following because I need to replace electric range as well, and my price point is lower is better. Not a pro, not a cooking lover. I love reliability and ease of use. Old dogs like me don't learn new tricks too easily.

  • Jerry Jorgenson

    We put in a Bluestar electric wall oven and a Wolf induction range in our remodel in 2017 (Bluestar induction wasn't available then). This has been a great combination and has made cooking fun again. Not having a range is great. My opinion is that a range is a compromise with either the oven or the cooktop not being the best possible. And the bending over takes the fun out of using the oven.

    Fresh milled whole wheat bread

    Pear, eggplant, and goat cheese pizza (built in baking stone)

    Full size baking sheets

  • Jen dW

    That sounds lovely. But some of us don't have enough kitchen space or money for a cooktop and a wall oven. I only have space to replace an old 30" range. I'm trying to compare features and reliability of the options available at the standard stores (Costco, Best Buy, Home Depot...).

  • Sue Mcgrath

    If $3500 is your budget, take a look at the Samsung chef collection induction slide in range. I got it in my remodel and really love it. It is fairly maintenance free and I have had great results with stovetop and oven. The bosch in the sane price range is also supposed to be good. Also, I don’t know what type of pans you have, but you may find that you can use some of them.

  • Jen dW

    I've checked my pans. Most of them will be donated to my daughter. Yesterday I scooped up the induction ready Circulon collection at Costco (usually $179) for $129, since they were on clearance. I'm ready with the pans, I just need to find the right range. I'm also getting an electrician to give me an estimate on upgrading the ancient wiring in my house.

  • wdccruise

    Frigidaire has recently introduced the FGIH3047VF Gallery Series 30 Inch Stainless Steel Induction Electric Convection Range for about $1700. Owners seem to like it and it's a relative bargain for a slide-in induction range.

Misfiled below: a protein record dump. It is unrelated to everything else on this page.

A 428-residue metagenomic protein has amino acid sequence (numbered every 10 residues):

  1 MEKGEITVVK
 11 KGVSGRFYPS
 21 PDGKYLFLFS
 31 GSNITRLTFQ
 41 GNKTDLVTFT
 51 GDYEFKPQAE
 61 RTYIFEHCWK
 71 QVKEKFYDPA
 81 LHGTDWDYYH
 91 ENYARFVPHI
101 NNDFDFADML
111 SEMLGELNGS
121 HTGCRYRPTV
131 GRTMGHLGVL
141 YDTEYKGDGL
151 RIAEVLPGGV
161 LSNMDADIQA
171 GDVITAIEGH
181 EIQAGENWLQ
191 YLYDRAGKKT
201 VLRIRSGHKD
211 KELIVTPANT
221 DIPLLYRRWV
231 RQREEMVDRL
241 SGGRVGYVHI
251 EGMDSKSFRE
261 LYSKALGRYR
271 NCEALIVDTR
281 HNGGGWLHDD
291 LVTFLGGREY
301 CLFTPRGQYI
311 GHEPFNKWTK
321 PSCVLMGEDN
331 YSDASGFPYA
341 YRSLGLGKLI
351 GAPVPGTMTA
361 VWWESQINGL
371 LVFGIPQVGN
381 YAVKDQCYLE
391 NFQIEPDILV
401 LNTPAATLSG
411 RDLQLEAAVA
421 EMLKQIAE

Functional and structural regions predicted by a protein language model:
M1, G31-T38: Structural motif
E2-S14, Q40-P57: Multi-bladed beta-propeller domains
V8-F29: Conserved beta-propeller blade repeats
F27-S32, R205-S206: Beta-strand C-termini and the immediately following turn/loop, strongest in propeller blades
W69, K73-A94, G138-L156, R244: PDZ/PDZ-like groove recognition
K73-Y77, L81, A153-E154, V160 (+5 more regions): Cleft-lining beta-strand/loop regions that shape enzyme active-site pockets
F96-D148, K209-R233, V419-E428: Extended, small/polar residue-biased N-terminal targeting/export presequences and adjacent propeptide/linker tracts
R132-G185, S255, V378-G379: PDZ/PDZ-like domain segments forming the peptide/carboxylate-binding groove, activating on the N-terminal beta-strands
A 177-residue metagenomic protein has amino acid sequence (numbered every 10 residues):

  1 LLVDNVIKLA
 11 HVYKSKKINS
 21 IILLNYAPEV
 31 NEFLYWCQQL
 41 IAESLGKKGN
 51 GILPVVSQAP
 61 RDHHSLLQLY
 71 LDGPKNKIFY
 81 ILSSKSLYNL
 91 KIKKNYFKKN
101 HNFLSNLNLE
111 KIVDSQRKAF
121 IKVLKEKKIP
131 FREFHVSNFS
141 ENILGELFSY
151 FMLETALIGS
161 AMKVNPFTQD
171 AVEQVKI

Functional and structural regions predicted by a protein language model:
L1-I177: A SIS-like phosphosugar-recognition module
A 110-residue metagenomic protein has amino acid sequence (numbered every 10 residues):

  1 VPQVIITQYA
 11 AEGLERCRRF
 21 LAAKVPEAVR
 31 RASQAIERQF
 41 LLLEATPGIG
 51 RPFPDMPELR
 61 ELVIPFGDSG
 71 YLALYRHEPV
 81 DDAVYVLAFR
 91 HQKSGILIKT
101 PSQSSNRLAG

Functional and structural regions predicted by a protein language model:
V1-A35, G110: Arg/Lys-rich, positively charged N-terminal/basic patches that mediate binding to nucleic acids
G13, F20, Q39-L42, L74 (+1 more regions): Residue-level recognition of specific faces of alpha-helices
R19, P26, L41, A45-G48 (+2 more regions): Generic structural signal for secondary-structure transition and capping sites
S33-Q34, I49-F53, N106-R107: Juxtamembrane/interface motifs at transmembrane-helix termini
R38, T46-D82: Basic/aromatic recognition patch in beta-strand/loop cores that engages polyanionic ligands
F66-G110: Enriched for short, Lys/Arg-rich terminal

• Jen dW

    I've been reading about those. I have some concerns about Frigidaire quality. I would also prefer to get a range with knobs instead of digital stovetop controls. I wish the manufacturers wouldn't inflate the prices of induction ranges so much. I can't believe that they are all worth thousands more than the regular electric ranges.

  • Jen dW

    One of the problems with shopping for an induction range is that none of the stores in my area have them in stock, so I can't see them. Also, no one knows anything about them (except one person at Best Buy). For example, I went into one store and an employee offered to assist me. I told her I was interested in induction ranges and she asked me exactly what I meant by induction. In a different store when I asked about induction ranges, the employee asked me if I wanted a gas or electric induction range. That's why I have to do all research online.

  • Jerry Jorgenson

    Jen dW -- That's typical for almost every product you might purchase. Store personnel seldom know much about the products they sell, and if you have done even ten minutes worth of research, you'll likely know more. Even specialty stores with only a limited product range are that way. Once in a while, you find a small shop where the owner lives and breaths the product, but those are very rare.